Welcome to Tuesday’s Tips at Ask Dr. Darcy!
I grew up in a family and in a culture that equated anger with strength. People were seen as either being badass or as weak. I coveted anger, and it worked for me until college, at which point I began my decades-long quest to rid myself of the very quality that enabled me to survive my less-than-ideal childhood. I have since helped dozens of clients do the same – and it always begins with a shift in the way they understand the meaning of anger. Raise your awareness to the below-referenced truths and you’ll begin a paradigm shift which is step one in managing your anger.
1. The adults in your life failed you growing up. Harsh, but true. At best, they failed to intervene and coach you through your temper tantrums, teaching you how to effectively self-sooth. At worst, they modeled for you how to react to discomfort angrily.
2. You’re a bully. Another harsh reality. You’ve learned to get your way by becoming angry and by intimidating others. No one likes an angry person, and to appease you, the people in your life let you have your way. It’s not that they agree with you – they just don’t want to deal with you.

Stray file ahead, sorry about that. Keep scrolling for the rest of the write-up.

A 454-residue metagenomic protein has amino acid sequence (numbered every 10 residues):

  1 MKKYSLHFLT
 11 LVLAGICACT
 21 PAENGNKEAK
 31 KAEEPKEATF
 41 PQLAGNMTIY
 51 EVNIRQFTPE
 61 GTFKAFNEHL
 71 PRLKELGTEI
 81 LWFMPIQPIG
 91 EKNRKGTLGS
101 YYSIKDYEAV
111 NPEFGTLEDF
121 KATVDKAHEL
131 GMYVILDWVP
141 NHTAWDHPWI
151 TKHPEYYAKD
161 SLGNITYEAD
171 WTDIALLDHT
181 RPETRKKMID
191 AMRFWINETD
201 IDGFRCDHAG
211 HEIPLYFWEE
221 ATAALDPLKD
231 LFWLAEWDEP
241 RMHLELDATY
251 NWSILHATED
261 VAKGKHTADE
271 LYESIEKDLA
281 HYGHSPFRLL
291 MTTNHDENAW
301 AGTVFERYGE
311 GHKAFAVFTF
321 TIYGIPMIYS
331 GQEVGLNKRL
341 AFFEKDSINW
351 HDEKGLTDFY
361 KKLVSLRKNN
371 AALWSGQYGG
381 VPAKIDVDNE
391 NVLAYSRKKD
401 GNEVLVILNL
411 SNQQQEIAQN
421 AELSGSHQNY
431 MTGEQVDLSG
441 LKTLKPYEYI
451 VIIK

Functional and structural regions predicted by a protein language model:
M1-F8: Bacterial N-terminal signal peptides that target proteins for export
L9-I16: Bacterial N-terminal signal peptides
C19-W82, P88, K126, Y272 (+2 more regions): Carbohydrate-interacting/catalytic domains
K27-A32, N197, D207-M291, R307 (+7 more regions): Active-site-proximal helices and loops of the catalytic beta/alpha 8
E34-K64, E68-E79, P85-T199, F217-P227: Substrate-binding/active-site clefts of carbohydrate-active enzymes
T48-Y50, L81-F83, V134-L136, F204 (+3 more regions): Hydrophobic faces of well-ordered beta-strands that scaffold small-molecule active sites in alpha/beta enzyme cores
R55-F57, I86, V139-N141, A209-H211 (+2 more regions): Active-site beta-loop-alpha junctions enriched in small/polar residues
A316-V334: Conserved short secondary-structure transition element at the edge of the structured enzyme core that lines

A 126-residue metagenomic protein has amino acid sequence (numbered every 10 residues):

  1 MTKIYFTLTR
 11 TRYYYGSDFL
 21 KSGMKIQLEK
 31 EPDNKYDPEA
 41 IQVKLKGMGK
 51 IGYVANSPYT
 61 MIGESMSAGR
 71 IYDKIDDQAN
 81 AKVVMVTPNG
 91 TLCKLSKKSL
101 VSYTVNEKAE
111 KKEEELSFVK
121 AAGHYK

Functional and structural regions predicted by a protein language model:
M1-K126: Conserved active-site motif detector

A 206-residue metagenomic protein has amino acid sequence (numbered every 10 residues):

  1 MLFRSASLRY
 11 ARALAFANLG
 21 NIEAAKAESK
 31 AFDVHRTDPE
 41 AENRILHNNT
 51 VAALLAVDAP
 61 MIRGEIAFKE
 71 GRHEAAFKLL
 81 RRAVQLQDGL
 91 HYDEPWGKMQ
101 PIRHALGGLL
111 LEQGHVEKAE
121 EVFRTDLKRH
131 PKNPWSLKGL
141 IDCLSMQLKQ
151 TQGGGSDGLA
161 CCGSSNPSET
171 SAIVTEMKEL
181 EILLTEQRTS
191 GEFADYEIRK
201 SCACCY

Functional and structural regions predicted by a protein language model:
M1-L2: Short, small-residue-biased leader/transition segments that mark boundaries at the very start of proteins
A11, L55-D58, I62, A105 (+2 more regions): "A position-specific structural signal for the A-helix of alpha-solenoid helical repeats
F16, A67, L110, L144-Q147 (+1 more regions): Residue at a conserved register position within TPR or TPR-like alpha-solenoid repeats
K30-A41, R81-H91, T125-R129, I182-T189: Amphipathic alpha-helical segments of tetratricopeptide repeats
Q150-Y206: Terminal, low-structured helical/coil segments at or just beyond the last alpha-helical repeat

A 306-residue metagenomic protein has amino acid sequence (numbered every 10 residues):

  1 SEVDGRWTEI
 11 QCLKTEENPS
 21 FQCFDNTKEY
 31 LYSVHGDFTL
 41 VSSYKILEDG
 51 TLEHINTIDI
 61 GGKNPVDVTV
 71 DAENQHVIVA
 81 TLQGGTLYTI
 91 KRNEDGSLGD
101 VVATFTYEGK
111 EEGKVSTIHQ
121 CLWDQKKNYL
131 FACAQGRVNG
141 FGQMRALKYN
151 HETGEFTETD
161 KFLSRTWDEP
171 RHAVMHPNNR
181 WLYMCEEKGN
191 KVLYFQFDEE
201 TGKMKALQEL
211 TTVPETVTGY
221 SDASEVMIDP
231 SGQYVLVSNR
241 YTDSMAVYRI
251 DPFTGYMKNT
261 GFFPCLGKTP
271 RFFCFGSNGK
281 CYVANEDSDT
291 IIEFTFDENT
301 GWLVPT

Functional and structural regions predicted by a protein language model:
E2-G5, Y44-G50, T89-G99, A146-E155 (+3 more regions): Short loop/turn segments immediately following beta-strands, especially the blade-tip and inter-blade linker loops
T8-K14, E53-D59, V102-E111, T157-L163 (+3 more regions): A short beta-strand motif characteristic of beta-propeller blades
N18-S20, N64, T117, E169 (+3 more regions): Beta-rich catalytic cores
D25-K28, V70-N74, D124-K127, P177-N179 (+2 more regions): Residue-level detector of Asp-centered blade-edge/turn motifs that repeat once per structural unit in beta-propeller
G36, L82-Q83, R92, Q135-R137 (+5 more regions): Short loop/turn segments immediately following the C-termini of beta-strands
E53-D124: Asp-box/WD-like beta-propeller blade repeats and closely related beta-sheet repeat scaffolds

3. You think the world owes you something. At the very least, you think it owes you compliance. Everyone should think and operate the way you do, which is why your go-to emotion is anger when people don’t drive the way you think they should.
4. You suck at seeing things from other people’s perspective. I’m not saying you’re a narcissist (though maybe your friends would), but I’m saying that your perspective is the first and the last one that you contemplate. The idea that other people might have a different way of thinking or might have circumstances in their lives that would explain their behavior generally doesn’t occur to you.
5. You hunt for evidence that people suck. Or that they’re incompetent. Or that they’re untrustworthy. And because that’s the lens through which you view the world, you find evidence to confirm your beliefs at every turn.
6. You don’t take responsibility for your life. If you did, you wouldn’t be angry – at least not with others. Everything is someone else’s fault or a result of circumstances beyond your control.
7. You think everything is personal. How I treat you says nothing about you and everything about me. But you don’t understand this. You think that every affront was intended specifically for you.